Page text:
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the good news despite the fact that obviously the midterm elections did not turn out exactly as i had hoped is that there remains enormous areas of potential bipartisan action and progress. and i've already spoken to speaker boehner and senator mitch mcconnell. and what i've said to them is that i am prepared to work with them on areas where we agree, recognizing there are going to be some areas where we don't agree. >> president obama's going to be meeting later today one-on-one for the first time since the election with the next senate majority leader mitch mcconnell. topping the agenda, avoiding a
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government shutdown even as they try to find a way around a pending showdown over immigration. joining me now, daily fix time, chris alyssa, and managing editor of post and jeanne cummings of bloomberg politics. welcome, both. what is the latest on where we stand between the hill and i know the senate and house are in different places. you also have ted cruz raising these issues in the senate caucus, as well. >> right. look, i think john boehner made clear their plan, which is essentially to fund all of government through next september except for the department of homeland security, through the early spring, maybe march, in order to sort of preserve as much flexibility as possible and to punish the president over the executive action on immigration. the really predictable, honestly at this point, andrea, if you've been paying attention over the last few years, the rebellion is coming from the conservative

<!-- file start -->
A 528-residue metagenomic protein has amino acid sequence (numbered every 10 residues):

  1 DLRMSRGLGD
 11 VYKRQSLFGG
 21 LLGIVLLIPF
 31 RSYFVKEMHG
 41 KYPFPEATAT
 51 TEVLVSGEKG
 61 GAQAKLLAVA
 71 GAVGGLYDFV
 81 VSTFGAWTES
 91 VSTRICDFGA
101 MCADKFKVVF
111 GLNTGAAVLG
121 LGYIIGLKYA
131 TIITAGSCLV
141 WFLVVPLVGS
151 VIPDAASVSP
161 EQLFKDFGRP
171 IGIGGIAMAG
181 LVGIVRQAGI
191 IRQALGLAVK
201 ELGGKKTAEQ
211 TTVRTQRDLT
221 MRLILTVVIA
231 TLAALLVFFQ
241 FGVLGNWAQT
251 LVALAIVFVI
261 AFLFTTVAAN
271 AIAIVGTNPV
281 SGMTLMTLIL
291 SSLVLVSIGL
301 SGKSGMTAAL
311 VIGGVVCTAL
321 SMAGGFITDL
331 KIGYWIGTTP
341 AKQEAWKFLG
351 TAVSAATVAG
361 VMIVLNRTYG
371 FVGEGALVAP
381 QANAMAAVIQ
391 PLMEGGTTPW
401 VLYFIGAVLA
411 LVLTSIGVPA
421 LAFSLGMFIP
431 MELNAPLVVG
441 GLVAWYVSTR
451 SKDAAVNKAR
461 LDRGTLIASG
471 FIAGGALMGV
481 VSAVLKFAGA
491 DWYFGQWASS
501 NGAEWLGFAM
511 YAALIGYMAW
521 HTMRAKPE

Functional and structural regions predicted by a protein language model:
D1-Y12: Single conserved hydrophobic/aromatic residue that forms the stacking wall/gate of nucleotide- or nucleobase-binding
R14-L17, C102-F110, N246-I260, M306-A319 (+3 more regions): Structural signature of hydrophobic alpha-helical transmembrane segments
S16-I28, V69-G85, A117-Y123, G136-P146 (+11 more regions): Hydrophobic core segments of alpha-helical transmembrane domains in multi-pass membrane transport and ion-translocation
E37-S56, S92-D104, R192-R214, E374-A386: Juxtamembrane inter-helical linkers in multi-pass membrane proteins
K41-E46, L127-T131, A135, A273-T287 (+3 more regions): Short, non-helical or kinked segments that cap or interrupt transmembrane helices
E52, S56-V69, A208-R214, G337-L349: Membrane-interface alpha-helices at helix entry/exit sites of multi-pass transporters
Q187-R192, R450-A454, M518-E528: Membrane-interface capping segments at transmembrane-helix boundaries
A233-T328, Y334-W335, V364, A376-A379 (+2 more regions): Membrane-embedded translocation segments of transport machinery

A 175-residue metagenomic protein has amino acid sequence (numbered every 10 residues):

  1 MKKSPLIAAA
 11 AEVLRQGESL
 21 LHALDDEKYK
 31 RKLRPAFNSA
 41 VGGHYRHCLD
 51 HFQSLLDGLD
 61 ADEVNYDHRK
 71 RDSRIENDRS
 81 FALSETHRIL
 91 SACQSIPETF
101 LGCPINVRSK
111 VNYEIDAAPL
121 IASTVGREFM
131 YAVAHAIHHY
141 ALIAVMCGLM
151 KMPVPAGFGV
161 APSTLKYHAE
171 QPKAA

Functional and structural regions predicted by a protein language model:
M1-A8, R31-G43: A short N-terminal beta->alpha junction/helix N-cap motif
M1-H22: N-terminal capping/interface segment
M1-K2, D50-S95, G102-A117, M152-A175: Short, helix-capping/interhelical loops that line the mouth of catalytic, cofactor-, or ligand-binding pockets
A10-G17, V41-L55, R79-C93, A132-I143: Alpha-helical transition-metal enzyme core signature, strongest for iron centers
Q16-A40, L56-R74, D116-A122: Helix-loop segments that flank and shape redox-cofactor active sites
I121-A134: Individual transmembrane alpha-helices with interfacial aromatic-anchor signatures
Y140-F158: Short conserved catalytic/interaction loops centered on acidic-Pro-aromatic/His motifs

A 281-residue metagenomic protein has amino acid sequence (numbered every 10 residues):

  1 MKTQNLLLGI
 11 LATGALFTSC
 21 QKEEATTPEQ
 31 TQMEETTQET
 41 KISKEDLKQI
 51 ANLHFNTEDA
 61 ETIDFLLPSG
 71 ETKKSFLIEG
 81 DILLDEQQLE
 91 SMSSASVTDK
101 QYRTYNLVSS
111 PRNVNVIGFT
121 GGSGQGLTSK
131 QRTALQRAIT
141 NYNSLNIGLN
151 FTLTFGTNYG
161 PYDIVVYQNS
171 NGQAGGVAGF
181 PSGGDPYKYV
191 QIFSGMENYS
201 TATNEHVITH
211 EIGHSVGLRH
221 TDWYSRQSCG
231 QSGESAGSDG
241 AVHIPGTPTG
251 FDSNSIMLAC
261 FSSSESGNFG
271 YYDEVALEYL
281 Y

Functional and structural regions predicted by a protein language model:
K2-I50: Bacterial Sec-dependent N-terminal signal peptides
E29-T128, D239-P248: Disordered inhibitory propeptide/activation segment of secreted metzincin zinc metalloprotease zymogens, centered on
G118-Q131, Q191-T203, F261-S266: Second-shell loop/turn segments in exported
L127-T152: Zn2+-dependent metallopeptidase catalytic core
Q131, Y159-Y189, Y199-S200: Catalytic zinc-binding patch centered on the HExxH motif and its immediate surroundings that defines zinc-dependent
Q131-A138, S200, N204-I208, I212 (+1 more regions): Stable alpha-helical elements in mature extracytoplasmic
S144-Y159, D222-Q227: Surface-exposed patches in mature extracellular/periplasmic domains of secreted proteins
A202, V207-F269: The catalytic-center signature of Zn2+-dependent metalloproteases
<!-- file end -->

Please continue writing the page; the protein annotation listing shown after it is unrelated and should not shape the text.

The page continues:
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right who say why should we -- we're about to come to a bigger majority in, you know, come january 3rd. why would we pass anything that takes us through the next fiscal year. that doesn't make any sense. how john boehner handles this. look, we've been -- i feel like it's meet the new boss same as the old boss. we've been through this before. he has struggled to unite or come close to uniting the republican conference behind what he strategically wants. and nancy pelosi has been less than willing to let democrats peel off to support something to help john boehner out. in many ways, we're right back where we were with fiscal cliff and a lot of these other brinksmanship moments. same working dynamic, at least as of today. >> and ted cruz, as you can see is speaking as we speak. he's been calling the obama executive order amnesty, which arguably it is not. this is ted cruz right now. let's hear. >> one month ago, on election